I started reading this book from my library’s digital audiobook collection mostly because it was immediately available and I needed something to listen to right away! Turns out, it is a story that hits so many of my literary sweet spots. Read by excellent Irish narrator Colbie Minifie, this eerie story follows the lives of one family who, every October, are mysteriously afflicted with what they call “the accident season,” in which family members are subject to injury and disaster. From minor bumps and bruises to fatal car accidents, the accident season wreaks havoc physically and psychologically. This year, 17-year old Cara is particularly anxious as she investigates why a missing classmate has been showing up in the background of every photograph she takes with her phone. Dark family secrets and clues to the origin of the accident season will rise to the surface. Spooky, atmospheric and overflowing with lush prose, this book will transport you to the cobblestone streets of Dublin, broken down houses in the countryside, and the chilling quiet of an Irish forest. Fanastic!
St. Patrick’s Day has always been an irritating holiday. Suddenly, everyone is claiming Irish ancestry and with it, an excuse to act like an ass. Where I grew up (South Florida) and where I live now (Boston area), there are A LOT of Irish families—hence my personal oversaturation. There is so much more to Ireland than green beer and shamrock shirts. For one thing, Ireland has an overwhelmingly excellent selection of great authors. From James Joyce to Emma Donoghue, many of my favorite authors come from Ireland. This year, avoid the corned beef and nourish yourself with these three great Irish novels instead:
Roddy Doyle is a helluva writer. You should read everything he’s written, but for starters, consider this slim, absorbing novel about Paula Spencer, a 39 year old wife and mother trying to find her way out of an abusive marriage. From the very first page, you will be sucked into Paula’s story, to her infectious outlook on the world and her struggle to remain buoyant when faced with the stress of raising her troubled teens and protecting them, as well as herself, from her increasingly alcoholic, violent husband. Despite this rather familiar plot, everything about this novel will surprise you. It is not an overly sad, heavy book. The charm, strength and honesty of Paula’s voice (conveyed so convincingly by Roddy Doyle that he all but disappears) will keep you going. Is it a story of redemption or a story of survival? It’s hard to say, but you won’t regret the journey.
Will appeal to fans of literary fiction, family drama and redemption stories. Be prepared for the rapid fire Irish dialogue conveyed with dashes rather than quotation marks.
Hood by Emma Donoghue
Many years before the success of Room, Emma Donoghue wrote this elegiac love story about two Catholic school girls who meet and fall in love as teenagers at their Irish convent school. The story takes place in the late 1970s and 80s, when homosexuality was unacceptable in the largely Catholic country. Despite their differences (Cara is a true free spirit, jumping in and out of bed with various men and women, but remaining faithful in her own way to the more vulnerable Pen), the two girls manage a tumultuous secret relationship into their late 20s, when Cara is killed in a car accident. Reeling from grief and shock, we hear the story of their relationship from Pen as she jumps back and forth between the past and her present day funeral preparations. The novel is exquisitely written, with passages that linger on the quiet everyday rhythms of a relationship and intense scenes of passion between the two women. Hood also examines the painful reality of one partner forced to grieve in silence as a result of their long time secret love.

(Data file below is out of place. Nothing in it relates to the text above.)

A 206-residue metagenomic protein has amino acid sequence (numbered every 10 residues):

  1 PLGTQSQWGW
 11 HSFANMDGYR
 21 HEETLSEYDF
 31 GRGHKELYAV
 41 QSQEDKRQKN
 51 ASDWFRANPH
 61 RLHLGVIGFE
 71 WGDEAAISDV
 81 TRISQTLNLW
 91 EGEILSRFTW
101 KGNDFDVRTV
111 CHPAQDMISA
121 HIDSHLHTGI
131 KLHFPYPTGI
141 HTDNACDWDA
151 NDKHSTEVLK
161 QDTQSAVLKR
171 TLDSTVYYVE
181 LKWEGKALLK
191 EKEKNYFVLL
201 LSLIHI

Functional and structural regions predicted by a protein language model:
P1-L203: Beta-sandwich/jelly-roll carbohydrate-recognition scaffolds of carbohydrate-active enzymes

Will appeal to fans of Sarah Waters and Jeanette Winterson, LGBT and feminist activists and sympathizers and readers of literary fiction.
As the official subtitle conveys, Eureka Street is indeed a novel like no other. By turns shatteringly sad and laugh-out-loud hilarious, this story follows two friends living in Belfast, Northern Ireland, as they try to make a life for themselves in a war town city. Jake Jackson, the main character, works in construction, giving him much insight into the destruction continued terrorist bombing has wreaked on the city. He speaks irreverently about the conflict between Catholics and Protestants and even has trouble, after a few drinks, remembering which one he is. His buddy Chuckie is busy trying to scam people out of their money with various get rich quick schemes. At times, the prose suffers, to be sure, but the main appeal of this novel is its originality. It has great promise, and I think, timeliness, in our current political pathos. Finding humor amid such terror and widespread fear is a serious task, and I think McLiam does a fine job.
Will appeal to fans of Irvine Welsh, Nick Hornby, and their irreverent, humorous style, as well as anyone interested in the culture of Northern Ireland.